BDNF; peptide secretion; back propagating action potentials; synaptic plasticity; neuromodulation; acetylcholine
Using a live-cell imaging approach to study individual micro-tubules, we have compared microtubule behavior between net-like and aligned cortical arrays. In contrast to previous studies, a steep angled collision between the growing end of a microtubule and a preexisting microtubule was found to favor crossover. Frequencies of microtubule crossovers, bundling and catastrophes are similar regardless of whether the cell exhibited a net-like or aligned microtubule array. In the predominantly aligned array of petiole cells, severing occurs at the sites of microtubule crossovers and serves to remove unaligned microtubules and to increase microtubule density. Severing was observed to be rare in net-like arrays. Microtubule severing is carried out by the katanin enzyme. In this addendum, we present new insights into the possible mechanism of crossing over and preliminary data looking at organization of the array in a katanin mutant.
cortical array; collision; catastrophe; severing; katanin; petiole; pavement; cotyledons; YFP
Recent large scale phosphoproteomics studies have helped identify many phosphorylation sites of both membrane and soluble proteins. In most cases the relevance of specific sites has yet to be established whereas in a small number of cases their potency in modulating protein activity is evident. With the increasing amount of data it is becoming clear that phosphosites are often conserved within protein families, pointing to generic regulatory mechanisms. In addition, such mechanisms may be conserved across species. In this addendum evidence is presented for these phenomena occurring in rice and Arabidopsis.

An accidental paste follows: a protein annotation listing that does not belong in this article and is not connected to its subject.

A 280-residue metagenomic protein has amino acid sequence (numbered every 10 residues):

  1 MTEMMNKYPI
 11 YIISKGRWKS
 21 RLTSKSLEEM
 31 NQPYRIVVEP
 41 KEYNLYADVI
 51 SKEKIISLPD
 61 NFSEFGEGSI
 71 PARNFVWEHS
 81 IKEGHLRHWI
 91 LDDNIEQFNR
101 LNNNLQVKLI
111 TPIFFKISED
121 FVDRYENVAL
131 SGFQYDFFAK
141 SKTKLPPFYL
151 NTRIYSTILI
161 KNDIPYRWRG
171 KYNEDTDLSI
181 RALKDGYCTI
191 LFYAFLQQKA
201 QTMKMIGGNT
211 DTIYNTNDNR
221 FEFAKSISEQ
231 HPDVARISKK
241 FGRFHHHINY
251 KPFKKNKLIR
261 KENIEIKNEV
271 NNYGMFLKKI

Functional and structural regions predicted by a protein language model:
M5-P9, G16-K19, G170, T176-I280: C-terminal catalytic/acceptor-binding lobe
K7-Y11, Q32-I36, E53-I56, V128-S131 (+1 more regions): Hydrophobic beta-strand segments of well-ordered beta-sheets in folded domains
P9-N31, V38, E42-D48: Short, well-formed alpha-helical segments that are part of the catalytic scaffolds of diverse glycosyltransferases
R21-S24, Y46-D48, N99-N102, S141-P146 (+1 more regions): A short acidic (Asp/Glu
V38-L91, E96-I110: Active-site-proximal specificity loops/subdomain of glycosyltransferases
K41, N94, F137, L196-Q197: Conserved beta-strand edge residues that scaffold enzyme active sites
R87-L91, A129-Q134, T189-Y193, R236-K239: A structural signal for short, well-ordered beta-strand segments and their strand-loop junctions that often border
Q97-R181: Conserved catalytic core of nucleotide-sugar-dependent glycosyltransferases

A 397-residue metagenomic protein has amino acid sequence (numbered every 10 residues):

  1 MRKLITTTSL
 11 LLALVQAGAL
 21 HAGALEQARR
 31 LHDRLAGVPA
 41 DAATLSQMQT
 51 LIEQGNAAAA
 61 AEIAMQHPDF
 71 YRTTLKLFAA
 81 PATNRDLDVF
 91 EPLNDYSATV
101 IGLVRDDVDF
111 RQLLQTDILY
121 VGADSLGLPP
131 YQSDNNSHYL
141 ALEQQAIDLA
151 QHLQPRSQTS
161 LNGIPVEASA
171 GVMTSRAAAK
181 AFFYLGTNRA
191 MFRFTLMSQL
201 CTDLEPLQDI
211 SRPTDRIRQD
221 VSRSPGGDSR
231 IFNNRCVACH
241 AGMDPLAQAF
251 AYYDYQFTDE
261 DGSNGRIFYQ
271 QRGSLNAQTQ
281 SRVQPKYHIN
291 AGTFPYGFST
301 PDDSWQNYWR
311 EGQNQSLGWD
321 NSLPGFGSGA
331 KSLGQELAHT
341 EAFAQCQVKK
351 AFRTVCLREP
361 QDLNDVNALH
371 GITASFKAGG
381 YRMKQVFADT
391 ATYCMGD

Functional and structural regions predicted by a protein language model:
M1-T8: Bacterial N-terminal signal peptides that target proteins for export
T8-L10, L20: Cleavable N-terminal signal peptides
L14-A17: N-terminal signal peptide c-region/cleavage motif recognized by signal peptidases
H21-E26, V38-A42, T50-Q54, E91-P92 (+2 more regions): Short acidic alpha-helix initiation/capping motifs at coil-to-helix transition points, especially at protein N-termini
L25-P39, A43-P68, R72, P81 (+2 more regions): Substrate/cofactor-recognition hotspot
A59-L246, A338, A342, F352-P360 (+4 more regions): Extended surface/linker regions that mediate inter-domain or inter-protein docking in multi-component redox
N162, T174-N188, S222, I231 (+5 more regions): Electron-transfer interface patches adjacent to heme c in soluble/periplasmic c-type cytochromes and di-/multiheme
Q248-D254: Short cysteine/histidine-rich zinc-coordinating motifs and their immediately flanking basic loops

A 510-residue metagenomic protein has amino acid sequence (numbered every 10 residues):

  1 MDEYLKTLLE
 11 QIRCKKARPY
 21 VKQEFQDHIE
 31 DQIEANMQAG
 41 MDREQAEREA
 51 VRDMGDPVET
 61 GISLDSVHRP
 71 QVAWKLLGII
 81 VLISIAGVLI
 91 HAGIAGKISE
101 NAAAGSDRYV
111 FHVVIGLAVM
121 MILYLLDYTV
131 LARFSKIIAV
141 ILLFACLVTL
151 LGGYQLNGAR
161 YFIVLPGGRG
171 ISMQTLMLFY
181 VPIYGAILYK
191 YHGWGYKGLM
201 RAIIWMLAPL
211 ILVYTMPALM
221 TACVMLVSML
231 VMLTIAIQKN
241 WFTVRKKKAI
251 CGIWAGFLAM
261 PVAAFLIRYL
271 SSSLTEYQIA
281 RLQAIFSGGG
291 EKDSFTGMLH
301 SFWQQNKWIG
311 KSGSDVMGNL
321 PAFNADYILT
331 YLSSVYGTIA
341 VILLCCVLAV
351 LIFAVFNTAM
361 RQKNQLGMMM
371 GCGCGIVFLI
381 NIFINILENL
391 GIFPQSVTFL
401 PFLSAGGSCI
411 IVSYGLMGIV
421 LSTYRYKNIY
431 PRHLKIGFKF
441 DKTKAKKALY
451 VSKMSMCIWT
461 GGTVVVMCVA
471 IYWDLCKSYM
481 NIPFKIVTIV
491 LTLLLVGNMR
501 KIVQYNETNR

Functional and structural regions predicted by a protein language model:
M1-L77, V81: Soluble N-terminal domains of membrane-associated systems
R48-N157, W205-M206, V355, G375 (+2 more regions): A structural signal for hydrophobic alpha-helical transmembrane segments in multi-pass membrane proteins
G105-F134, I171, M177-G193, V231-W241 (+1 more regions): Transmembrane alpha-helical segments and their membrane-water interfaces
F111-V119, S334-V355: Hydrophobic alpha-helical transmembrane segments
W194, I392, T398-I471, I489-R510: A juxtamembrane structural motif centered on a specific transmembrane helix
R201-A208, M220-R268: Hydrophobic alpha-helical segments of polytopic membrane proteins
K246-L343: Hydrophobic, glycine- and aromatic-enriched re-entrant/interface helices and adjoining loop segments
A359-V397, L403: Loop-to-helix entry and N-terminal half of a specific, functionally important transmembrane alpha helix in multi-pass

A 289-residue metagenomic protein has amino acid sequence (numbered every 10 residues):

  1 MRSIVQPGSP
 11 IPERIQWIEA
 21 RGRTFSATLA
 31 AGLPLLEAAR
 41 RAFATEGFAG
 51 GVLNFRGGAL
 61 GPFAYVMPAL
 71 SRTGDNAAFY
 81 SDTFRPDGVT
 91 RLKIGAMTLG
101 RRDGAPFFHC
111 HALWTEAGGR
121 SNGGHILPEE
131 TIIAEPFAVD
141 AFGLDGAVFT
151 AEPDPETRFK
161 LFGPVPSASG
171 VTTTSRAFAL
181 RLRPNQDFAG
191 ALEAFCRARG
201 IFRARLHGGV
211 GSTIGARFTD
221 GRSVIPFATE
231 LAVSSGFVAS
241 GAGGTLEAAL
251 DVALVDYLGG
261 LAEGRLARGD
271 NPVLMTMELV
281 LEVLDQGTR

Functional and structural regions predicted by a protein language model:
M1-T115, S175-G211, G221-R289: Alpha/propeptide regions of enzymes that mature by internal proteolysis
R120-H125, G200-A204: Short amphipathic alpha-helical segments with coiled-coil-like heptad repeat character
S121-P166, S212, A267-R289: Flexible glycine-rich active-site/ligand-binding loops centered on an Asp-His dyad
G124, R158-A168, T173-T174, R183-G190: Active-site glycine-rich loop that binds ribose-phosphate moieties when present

Arabidopsis; kinase; phosphoproteomics; rice
It is well known for a long time, that nitric oxide (NO) functions in variable physiological and developmental processes in plants, however the source of this signaling molecule in the diverse plant responses is very obscure.1 Although existance of nitric oxide sythase (NOS) in plants is still questionable, LNMMA (NG-monomethyl-L-arginine)-sensitive NO generation was observed in different plant species.2,3 In addition, nitrate reductase (NR) is confirmed to have a major role as source of NO.4,5 This multifaced molecule acts also in auxin-induced lateral root (LR) formation, since exogenous auxin enhanced NO levels in regions of Arabidopsis LR initiatives. Our results pointed out the involvement of nitrate reductase enzyme in auxin-induced NO formation. In this addendum, we speculate on auxin-induced NO production in lateral root primordial formation.
atnoa1; indole-3-butyric acid; nia1; nia2 double mutant; nitric oxide
Polarity is a fundamental cell property essential for differentiation, proliferation and morphogenesis in unicellular and multicellular organisms. We have recently demonstrated that phosphatidylinositol 3-kinase (PI3K) activity is required for the establishment of anterior-posterior axis, leading to asymmetrical localization of F-actin in migrating monospores of the red alga Porphyra yezoensis. We also showed that the formation of the apical-basal axis via adhesion of monospores to the substratum after the cessation of migration requires newly synthesized proteins and does not depend on PI3K activity. However, little is known about the mechanism and regulation of axis conversion during development of monospores. In this addendum, we report our investigation as to the role of the cell wall in axis conversion. Our results indicate that inhibition of cell wall synthesis prevented the development of germlings. Also, defects in the cell wall disrupted the asymmetrical distribution of F-actin and inhibited the adhesion to the substratum that is required for establishment of apical-basal axis. Hence, we conclude that the cell wall is critical for the maintenance of cell polarity in migrating cells, which is indirectly involved in axis conversion via enabling monospores to adhere to the substratum.